In an additional move aimed at setting apart the diplomats serving the Palestinians from those serving the Israelis, the PAU will officially begin reporting directly to Amr in Washington, rather than to the US ambassador in Israel, the US and Palestinian officials said.

IDF chief ‘strongly condemns’ settler banners slamming Central Command chief

In a rare statement, military chief Aviv Kohavi “strongly condemns” banners posted by settlers which slam the commander of the military’s Central Command for ostensibly not acting against Palestinian stone-throwing attacks.

“This is an improper and immoral act that harms a public servant who acts professionally, by law, and with values and dignity,” Kohavi says in a statement.

The Israel Defense Forces brands the banners as “inciteful discourse.”

“IDF officers act in a professional way, and should not be included in any way, or hinted at, in political discourse or discourse on a personal level,” he says.

The banners, which included a picture of Maj. Gen. Yehuda Fuchs, read: “Strong against Jews in Homesh — weak in Hawara,” criticizing the general for allegedly preventing settlers from reaching an illegal outpost while not preventing recent stone-throwing attacks on a highway that traverses a Palestinian town.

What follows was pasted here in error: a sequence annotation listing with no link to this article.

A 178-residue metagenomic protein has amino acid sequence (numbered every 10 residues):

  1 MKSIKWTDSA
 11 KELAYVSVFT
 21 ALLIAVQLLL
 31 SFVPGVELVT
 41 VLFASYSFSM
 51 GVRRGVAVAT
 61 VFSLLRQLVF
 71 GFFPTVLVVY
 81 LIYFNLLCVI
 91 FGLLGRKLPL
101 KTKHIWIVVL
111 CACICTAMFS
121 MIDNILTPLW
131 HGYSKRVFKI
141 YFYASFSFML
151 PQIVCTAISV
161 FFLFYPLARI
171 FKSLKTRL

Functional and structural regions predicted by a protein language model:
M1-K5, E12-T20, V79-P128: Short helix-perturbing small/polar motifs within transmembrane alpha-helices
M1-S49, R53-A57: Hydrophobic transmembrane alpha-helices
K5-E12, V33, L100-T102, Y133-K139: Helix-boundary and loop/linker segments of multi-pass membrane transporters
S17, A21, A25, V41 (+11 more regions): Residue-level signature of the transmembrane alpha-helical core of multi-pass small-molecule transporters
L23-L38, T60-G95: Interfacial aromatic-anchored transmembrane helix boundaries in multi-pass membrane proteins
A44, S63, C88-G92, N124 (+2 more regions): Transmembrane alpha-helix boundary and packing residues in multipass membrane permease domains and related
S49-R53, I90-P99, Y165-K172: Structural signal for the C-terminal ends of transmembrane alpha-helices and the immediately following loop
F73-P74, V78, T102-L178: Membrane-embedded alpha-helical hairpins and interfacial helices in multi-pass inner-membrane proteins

“The chief of staff calls on those behind the banners to remove them immediately,” the statement adds.

Russia’s Navalny says he faces new criminal charges

MOSCOW — Russia’s opposition leader Alexei Navalny says he is facing new criminal accusations that could extend his current nine-year prison term.

Navalny says on Instagram that an investigator visited him in prison to declare that the authorities have opened a new investigation against him on charges of “creating an extremist group to fan hatred against officials and oligarchs” and trying to stage unsanctioned rallies.

He adds that the charges could keep him in prison for another 15 years if he’s convicted.

Navalny, the most determined political foe of Russian President Vladimir Putin, was arrested in January 2021 upon returning from Germany — where he had been recuperating from nerve-agent poisoning that he blames on the Kremlin — and handed a two-and-a-half-year sentence for a parole violation.

In March, Navalny was sentenced to nine years in prison on fraud and contempt of court charges he rejected as politically motivated, a move that signaled an attempt by the authorities to keep him behind bars for as long as possible.